A heart-lung transplant cured my pulmonary arterial hypertension (PAH) and changed the way I interact with my environment. It affected the activities I perform in every room in my house.
Knowing I can get caught up in my own routine, I often work to notice all the little (and big!) ways my life is easier since my surgery; things I started taking for granted as the months passed. It’s just one way to honor my organ donor, the hero who gifted me a healthy heart and pair of lungs that transformed my world.
I take for granted that I enter my house without any shortness of breath after climbing the 13 steps to my door (I counted them when I had PAH). My dog, Basil, greets me, and I take for granted that I have the energy to walk her around the neighborhood. Some days I lie on my couch to read a book. Now I do so without falling asleep like I had always done before. I’ve finished 48 books (and counting, obviously) in the two years since my transplant.
My dining room table has no recent stains from alcohol wipes. There’s no mixing tray scattered with syringes and used-to-be-sterile packaging. No remains from last night’s procedure that I didn’t have the energy to clean up after. I take for granted that I do not have to mix my intravenous (IV) medication and change my pump every 24 hours. I no longer agonize over bubbles the size of poppy seeds, or squint to see the one-sixteenth-milliliter line. I no longer sit at my table sobbing because I’m exhausted and want to be in bed instead of doing a task that reminds me every single day I am sick.
My love for eating came well before my love for cooking, but now I conveniently enjoy both activities. Cooking grew into a form of meditation for me, as well as a way to show my love for my friends and family. When I had PAH, I struggled to stand for the 30 minutes it takes to prepare a meal. By the time the food was cooked, I had no reserves to wash the dishes I had made. Now I take for granted having the energy to cook multiple meals a day and clean my kitchen, in addition to all my other activities.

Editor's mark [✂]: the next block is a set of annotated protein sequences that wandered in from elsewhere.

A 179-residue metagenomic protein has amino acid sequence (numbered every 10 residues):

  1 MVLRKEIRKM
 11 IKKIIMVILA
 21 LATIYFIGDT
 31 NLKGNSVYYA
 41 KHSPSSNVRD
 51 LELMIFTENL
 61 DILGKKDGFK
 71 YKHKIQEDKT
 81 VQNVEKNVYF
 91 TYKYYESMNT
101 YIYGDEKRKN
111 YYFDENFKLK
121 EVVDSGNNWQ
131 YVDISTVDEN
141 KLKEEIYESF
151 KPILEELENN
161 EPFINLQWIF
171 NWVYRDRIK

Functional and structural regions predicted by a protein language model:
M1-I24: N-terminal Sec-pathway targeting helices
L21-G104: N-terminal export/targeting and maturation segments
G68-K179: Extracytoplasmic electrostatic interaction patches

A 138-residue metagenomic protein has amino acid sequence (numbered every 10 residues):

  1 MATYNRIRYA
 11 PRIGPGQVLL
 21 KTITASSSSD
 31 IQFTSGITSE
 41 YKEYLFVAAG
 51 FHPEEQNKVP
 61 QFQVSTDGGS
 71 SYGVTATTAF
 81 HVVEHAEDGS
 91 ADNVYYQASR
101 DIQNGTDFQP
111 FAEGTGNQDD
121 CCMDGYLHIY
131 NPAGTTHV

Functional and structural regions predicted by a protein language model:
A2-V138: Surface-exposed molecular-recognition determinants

A bottle of now-expired anti-diarrheal medication lingers at the back of a cabinet drawer, unopened in two years. I take for granted not suffering through a stomachache every day. When I stopped taking diuretics I deleted the Flush App on my phone. I no longer fear leaving the house and having to track down public restrooms in San Francisco.
I take for granted that I can get in the shower without first waterproofing the site of my Broviac catheter. That I can get dressed without first performing a sterile bandage change. That I can shave the entirety of my right armpit now that there’s no bandage in the way. I’m still learning not to budget half an hour to take a shower. I can shower in five minutes and be ready to go in seven. Without needing a nap after!
Every night I fall asleep without turning on an oxygen concentrator. I take for granted that I no longer thread latex tubing around my ears, inserting prongs into my nostrils. Some nights I still scrunch up my face so my top lip meets my nose. I check for the nasal cannula before I remember I don’t need it.
When I wake in the middle of the night, I stand up and walk to the bathroom. I take for granted that I don’t first reach for my pump, and then untangle myself from both IV and oxygen tubing.
I wake up feeling rested. I make my bed without losing part of a day’s worth of energy. The same goes for getting dressed. I no longer need to thread a pump through my shirt before putting it on, or thread it back through when I take it off. I take for granted pulling on whatever pants I want to wear, even if they don’t have pockets large enough to fit a pump.
Most days, I let myself take all this for granted. I do so knowing many of my friends still struggle with the same activities. Allowing myself to enjoy this ease is a part of not taking for granted the tremendous gift I’ve received. Today, though, I notice.
Note: Pulmonary Hypertension News is strictly a news and information website about the disease. It does not provide medical advice, diagnosis, or treatment. This content is not intended to be a substitute for professional medical advice, diagnosis, or treatment. Always seek the advice of your physician or other qualified health provider with any questions you may have regarding a medical condition. Never disregard professional medical advice or delay in seeking it because of something you have read on this website. The opinions expressed in this column are not those of Pulmonary Hypertension News or its parent company, BioNews Services, and are intended to spark discussion about issues pertaining to pulmonary hypertension.
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